Registered European lawyers (RELs) will have a grace period until the end of next year to sort out how they will continue to practise in the UK, even if there is a no-deal Brexit, the government said last week.
Issuing guidance on the implications of no-deal for lawyers, the Ministry of Justice said EU lawyers who were RELs would retain their pre-Brexit practice and qualification rights until 31 December 2020.
“During this period, they will be able to requalify as a UK lawyer under existing routes,” it said.
Non-RELs wanting to stay would have to requalify to provide reserved legal activities, or register as a registered foreign lawyer (RFL) if they did not want to provide reserved services, but instead work jointly with a UK lawyer.
Alternatively, they could work under the supervision of a UK lawyer or only undertake unreserved legal work.
Lawyers from the EU, Norway, Iceland or Liechtenstein, including RELs, who own, or part own, a legal services business in England, Wales or Northern Ireland after Brexit will need to requalify domestically, become an RFL, or “make the necessary changes to their practice or business structure to comply with the new regulatory arrangements”.
Swiss lawyers are in a better position due to the UK-Switzerland separation agreement. Swiss lawyers who have registered in the UK would not need to take any action to continue to practise after Brexit, and any others would have four years to register.
The guidance was less clear about what would happen to UK lawyers working in the EU or EEA. “We expect that UK lawyers working in the EU and in Iceland, Liechtenstein or Norway under UK qualifications and professional titles will need to register in the same way as a non-EU lawyer,” it said.
Where lawyers have had their qualifications recognised under the EU Mutual Recognition of Qualifications Directive, these should continue to be recognised.
However, the guidance said the European Commission has not specifically addressed the recognition of qualifications under the Lawyers Establishment Directive.
“We therefore do not know what will happen to affected lawyers in this area,” the Ministry of Justice said.
The latest Brexit update from the Law Society said it was working on a memorandum of understanding/mutual recognition agreement with Belgian bars to secure the rights of solicitors in Belgium after Brexit, based on reciprocity.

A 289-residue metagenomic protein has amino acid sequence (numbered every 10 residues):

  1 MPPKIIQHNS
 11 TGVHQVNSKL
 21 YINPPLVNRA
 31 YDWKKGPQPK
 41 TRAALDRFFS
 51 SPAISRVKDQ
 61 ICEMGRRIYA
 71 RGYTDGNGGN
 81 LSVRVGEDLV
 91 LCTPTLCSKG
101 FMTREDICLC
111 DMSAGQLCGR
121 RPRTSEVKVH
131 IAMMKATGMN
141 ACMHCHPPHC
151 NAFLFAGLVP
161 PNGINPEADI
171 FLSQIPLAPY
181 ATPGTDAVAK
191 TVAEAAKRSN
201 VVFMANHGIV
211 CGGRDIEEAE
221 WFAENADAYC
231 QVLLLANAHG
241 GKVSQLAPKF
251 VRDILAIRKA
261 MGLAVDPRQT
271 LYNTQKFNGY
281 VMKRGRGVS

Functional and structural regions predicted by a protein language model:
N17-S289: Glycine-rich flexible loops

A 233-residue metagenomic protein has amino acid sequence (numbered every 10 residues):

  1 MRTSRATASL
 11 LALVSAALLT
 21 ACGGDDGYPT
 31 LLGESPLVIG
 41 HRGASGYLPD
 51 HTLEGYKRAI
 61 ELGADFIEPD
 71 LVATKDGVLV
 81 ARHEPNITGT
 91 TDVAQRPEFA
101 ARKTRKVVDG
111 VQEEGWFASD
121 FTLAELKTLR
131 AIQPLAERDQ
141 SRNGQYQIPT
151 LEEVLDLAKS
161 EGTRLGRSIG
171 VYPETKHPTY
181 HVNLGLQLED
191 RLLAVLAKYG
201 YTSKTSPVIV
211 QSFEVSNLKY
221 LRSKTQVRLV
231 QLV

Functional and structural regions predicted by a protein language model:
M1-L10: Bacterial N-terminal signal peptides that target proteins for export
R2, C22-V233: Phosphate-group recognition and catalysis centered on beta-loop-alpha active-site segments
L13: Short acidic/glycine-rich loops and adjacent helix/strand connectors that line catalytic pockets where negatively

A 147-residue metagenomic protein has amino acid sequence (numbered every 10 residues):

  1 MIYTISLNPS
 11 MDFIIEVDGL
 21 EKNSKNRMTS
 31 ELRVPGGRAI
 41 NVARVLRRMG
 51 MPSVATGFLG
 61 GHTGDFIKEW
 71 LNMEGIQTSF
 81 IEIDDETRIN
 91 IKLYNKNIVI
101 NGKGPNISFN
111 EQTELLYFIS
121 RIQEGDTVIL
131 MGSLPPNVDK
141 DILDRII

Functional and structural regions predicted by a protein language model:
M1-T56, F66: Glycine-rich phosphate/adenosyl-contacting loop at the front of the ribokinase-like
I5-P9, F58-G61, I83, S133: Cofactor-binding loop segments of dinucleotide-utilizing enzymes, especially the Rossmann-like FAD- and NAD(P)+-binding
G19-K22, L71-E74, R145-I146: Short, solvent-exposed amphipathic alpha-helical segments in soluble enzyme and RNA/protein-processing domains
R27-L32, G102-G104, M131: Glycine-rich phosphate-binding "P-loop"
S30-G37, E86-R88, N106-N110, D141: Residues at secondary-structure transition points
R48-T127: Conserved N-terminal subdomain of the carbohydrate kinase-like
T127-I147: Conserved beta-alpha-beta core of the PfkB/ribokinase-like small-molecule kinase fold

This would mean that branches of UK LLPs would be able to continue operating in Belgium.
The society said laws passed in France would give UK-qualified lawyers a one-year grace period after Brexit, during which rights remain the same, and they would be able to use the provisions of the establishment directive on requalifying locally if they have been working there for three years.
The French law will also grandfather all UK LLPs already established in France at Brexit.
In Germany, new legislation will add the UK legal professions to the list of third country legal professions able to establish in Germany.
The Law Society said: “Based on intelligence we have received from members in Germany, the German Bar is going to apply the acquired rights principle to those UK lawyers who are currently registered under home title, and they are not removing them from the list.
“This means that they should be able to continue to qualify as German lawyers in due course, should they so wish.
“Branches of UK LLPs with their centre of administration/control in the UK will continue being authorised in Germany; what will not be permitted are branches of UK LLPs with their centre of administration/control in Germany itself.”
The society said Brexit would not immediately threaten the UK’s position as a member of the Council of Bars and Law Societies of Europe (CCBE, after its French acronym), as membership is not tied to being in the EU.
“However, CCBE delegations may take action to exclude the UK delegation from full membership by a vote in plenary session.”